Confrontation or Collaboration?
Are other Christians our rivals or our friends? In relating to Baptists, Lutherans and Catholics, should we be confrontational or collaborative? Can we participate in community events with them without compromising our unique Seventh-day Adventist mission and message?
Historically, our approach has been confrontation. A century ago and more, Adventist evangelists often were master debaters. They arrived in town, pitched a big tent and challenged local preachers to doctrinal disputes. Quick on the draw with silver-bullet proof texts, the Adventist usually won the spiritual showdown. He carried the audience into subsequent evangelistic meetings, planting a church. That’s how many Adventist congregations got started in the old days.
This approach left a bitter aftertaste in town. Churches founded on confrontation with fellow Christians were unwelcome in the community. Moreover, these new congregations tended to be internally contentious — Sabbath-keepers fighting each other over nuances of doctrine, diet and assorted lifestyle issues. Many century-old churches still haven’t attained the unity for which Christ died. Contention is in their DNA, transferred from generation to generation. I know a little church that nearly split amid a nasty discussion about mushroom dishes at “fellowship” dinners.
We Adventists feel called to hold society accountable for threats against religious liberty, hoping to delay a national Sunday law. Indeed, freedom for practicing one’s faith is vital. So perhaps we need to hold ourselves accountable to religious liberty in our own churches, where conflict and persecution happen with alarming regularity.
Some professed liberals are intolerant of those who reject their alternative agenda. Pseudo-conservatives sometimes care more about what people are eating than whether they have enough food to eat. Criticism from both sides can become mutual persecution.
Perhaps Northwest Adventist church boards should appoint an elder to monitor religious liberty within the congregation, for the sake of preserving the unity of the Spirit in the bond of peace. "Where the Spirit of the Lord is, there is freedom" (2 Cor. 3:17). Jesus wants us to be considerate, among ourselves and with our neighbors.
Yet the question remains: Can Adventists committed to evangelism collaborate with other Christians without compromising our own message and mission?
We might learn from Ellen White. Her teaching and example admonished 19th-century Adventists who contended among themselves and their Sunday-keeping neighbors. In 1888, delegates convened in Minneapolis for a General Conference session. Predictably, a big debate ensued. Ellen White famously rebuked the contentious spirit. But here's something you may not have known: While in Minneapolis she collaborated with non-Adventist Christians. She spoke at a rally of the Women’s Christian Temperance Union — fellow Christians who at that time were also agitating for a national Sunday law. Obviously Ellen White didn’t agree with them about that. But she did unite with them on common ground in seeking moral reforms in American society. In fact, she became quite popular at these non-Adventist rallies — to the consternation of Sabbatarians more interested in being “peculiar people” than loving and collaborative neighbors.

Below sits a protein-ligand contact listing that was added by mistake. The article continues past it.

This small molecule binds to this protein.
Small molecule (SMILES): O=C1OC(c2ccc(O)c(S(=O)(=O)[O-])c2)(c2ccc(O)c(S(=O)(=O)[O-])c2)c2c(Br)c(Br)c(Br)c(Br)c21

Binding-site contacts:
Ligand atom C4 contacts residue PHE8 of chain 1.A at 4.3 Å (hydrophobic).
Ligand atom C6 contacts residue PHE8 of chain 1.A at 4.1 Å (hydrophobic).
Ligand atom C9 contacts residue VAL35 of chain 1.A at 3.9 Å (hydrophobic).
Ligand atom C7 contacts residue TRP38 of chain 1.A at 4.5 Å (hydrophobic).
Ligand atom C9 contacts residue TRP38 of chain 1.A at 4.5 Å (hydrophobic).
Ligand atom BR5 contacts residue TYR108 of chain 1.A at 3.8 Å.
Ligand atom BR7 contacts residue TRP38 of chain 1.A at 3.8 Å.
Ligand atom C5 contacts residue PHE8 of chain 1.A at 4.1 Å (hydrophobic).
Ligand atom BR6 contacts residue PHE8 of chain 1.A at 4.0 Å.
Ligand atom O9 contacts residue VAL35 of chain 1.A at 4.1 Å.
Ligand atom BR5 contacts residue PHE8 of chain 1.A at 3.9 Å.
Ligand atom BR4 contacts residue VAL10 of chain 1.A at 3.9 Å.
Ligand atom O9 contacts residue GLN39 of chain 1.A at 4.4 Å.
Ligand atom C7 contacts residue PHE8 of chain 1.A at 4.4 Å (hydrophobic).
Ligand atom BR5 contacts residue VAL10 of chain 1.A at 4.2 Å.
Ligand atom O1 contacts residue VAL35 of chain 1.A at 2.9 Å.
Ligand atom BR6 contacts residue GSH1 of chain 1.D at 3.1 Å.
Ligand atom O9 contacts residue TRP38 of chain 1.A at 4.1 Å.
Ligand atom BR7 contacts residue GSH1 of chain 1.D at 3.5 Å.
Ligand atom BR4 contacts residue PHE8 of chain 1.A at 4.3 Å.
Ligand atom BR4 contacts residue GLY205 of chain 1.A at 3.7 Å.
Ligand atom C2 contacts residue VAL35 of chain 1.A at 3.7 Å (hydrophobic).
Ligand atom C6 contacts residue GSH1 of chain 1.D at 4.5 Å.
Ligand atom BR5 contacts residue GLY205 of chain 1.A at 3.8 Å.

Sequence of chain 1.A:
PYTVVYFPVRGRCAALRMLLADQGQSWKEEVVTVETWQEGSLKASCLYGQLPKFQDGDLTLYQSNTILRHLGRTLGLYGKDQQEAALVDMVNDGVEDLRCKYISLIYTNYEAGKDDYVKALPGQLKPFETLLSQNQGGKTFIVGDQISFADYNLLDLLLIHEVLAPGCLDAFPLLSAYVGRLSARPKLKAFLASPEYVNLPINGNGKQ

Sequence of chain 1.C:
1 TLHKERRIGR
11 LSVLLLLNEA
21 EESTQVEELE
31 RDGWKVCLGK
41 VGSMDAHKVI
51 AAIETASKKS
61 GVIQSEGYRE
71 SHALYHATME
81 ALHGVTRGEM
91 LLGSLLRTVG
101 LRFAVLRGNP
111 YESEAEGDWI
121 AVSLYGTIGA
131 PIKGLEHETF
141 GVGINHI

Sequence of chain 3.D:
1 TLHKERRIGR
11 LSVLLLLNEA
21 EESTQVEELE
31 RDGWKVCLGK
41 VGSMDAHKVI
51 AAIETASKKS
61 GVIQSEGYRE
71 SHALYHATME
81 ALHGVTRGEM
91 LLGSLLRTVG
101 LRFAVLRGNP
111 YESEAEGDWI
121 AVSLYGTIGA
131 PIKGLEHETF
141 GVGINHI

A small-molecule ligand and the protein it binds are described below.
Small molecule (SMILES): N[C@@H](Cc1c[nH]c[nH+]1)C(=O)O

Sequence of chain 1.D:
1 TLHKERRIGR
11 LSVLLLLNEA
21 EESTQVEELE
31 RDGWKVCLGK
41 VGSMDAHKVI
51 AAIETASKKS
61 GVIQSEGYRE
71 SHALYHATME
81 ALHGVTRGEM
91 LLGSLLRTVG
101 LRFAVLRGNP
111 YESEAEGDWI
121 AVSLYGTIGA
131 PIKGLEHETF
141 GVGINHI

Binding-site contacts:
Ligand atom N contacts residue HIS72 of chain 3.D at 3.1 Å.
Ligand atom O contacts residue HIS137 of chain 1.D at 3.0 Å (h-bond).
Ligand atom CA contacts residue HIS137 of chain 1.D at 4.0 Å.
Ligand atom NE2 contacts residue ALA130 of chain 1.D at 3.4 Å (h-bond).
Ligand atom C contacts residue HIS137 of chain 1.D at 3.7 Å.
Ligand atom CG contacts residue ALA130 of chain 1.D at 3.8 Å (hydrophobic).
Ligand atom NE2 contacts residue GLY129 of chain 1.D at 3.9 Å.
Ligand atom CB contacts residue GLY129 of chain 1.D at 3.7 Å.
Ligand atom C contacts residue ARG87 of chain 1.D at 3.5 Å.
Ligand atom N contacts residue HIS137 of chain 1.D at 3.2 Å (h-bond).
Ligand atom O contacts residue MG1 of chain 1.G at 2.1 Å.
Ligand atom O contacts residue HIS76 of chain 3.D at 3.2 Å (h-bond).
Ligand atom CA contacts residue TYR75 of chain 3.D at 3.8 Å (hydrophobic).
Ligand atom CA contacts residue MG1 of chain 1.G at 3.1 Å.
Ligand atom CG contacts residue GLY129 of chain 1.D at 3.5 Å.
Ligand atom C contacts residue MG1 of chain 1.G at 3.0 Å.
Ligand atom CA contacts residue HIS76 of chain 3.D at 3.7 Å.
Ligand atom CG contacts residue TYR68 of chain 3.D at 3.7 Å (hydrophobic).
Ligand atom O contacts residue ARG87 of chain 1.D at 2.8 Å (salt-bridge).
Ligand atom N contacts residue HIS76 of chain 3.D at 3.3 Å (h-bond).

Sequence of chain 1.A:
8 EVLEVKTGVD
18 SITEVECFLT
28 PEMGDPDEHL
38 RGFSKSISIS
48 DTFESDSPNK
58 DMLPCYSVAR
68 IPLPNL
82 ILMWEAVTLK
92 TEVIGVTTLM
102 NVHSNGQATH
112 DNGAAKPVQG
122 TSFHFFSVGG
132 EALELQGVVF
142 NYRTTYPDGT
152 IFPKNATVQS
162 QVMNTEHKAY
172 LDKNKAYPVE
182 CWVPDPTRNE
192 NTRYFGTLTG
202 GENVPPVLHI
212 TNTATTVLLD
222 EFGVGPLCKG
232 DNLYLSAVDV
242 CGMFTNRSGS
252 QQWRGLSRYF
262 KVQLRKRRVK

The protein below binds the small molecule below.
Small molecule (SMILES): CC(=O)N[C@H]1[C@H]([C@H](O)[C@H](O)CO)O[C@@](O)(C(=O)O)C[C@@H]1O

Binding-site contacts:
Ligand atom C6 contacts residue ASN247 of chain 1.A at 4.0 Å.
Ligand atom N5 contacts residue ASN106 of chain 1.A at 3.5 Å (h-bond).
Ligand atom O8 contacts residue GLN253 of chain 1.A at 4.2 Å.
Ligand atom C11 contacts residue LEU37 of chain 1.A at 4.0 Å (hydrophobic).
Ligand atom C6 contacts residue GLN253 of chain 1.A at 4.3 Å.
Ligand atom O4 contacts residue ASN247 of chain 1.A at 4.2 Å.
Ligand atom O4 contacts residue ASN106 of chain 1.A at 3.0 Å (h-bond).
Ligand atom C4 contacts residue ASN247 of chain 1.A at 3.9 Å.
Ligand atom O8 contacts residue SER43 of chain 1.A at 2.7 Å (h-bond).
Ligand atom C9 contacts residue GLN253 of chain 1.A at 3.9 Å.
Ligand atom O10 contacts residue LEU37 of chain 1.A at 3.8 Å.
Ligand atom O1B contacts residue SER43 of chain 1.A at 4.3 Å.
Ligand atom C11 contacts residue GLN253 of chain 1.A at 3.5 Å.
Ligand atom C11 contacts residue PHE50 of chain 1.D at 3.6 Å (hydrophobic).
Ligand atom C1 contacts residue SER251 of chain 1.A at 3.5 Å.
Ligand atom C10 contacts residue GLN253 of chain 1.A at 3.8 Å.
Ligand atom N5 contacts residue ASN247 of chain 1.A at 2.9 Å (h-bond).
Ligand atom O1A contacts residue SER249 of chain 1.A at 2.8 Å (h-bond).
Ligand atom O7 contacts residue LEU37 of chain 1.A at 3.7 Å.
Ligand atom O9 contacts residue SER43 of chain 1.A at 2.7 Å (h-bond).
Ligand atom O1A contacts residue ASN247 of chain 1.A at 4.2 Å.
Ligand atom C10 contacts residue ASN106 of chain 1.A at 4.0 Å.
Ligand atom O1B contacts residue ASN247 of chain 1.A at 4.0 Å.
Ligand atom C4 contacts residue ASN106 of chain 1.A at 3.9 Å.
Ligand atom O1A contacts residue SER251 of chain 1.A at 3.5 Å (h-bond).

Ellen White even entrusted her signature book, Steps to Christ, to non-Adventists for initial publication. She awarded initial printing rights to Dwight Moody’s brother-in-law, Fleming Revell. In writing other books, she often borrowed the language of non-Adventist authors, effectively collaborating with their teaching.
Here’s a point to take home to our hearts: Ellen White collaborated with fellow Christians — and we can do the same, without compromising our unique doctrines. I am privileged to do this in my retirement years as the Seventh-day Adventist product manager at Logos Bible Software, interacting daily with scores of wonderful Christians who publish and promote every Adventist book I bring them (see www.logos.com/sda).
Such collaboration did not come easy for me in my early pastoral ministry. Then I joined a local community ministerial association. They invited me to preach at their community Easter celebration and conduct a communion service. People saw me on local Christian television and greeted me at the mall as a brother in Christ. Pastors asked me to visit their churches and pray during services. One had me mediate a dispute among his elders.
Then the pastor of the city’s biggest church, who had previously spurned Adventists, sponsored me as a police chaplain — connecting me with people in crisis whom otherwise I could never invite to church. A “March for Jesus” was moved from Sabbath morning to the afternoon on my behalf. Fellow chaplains teased me about being a vegetarian — then wanted meatless recipes. Nobody accused Adventism of being a cult anymore.
Meanwhile our Sabbath attendance doubled. The key was collaboration with the Christian community while preserving a distinctly Adventist message and mission.
I learned through this process that when our Creator urged us to be salt in this Earth, He knew what was best.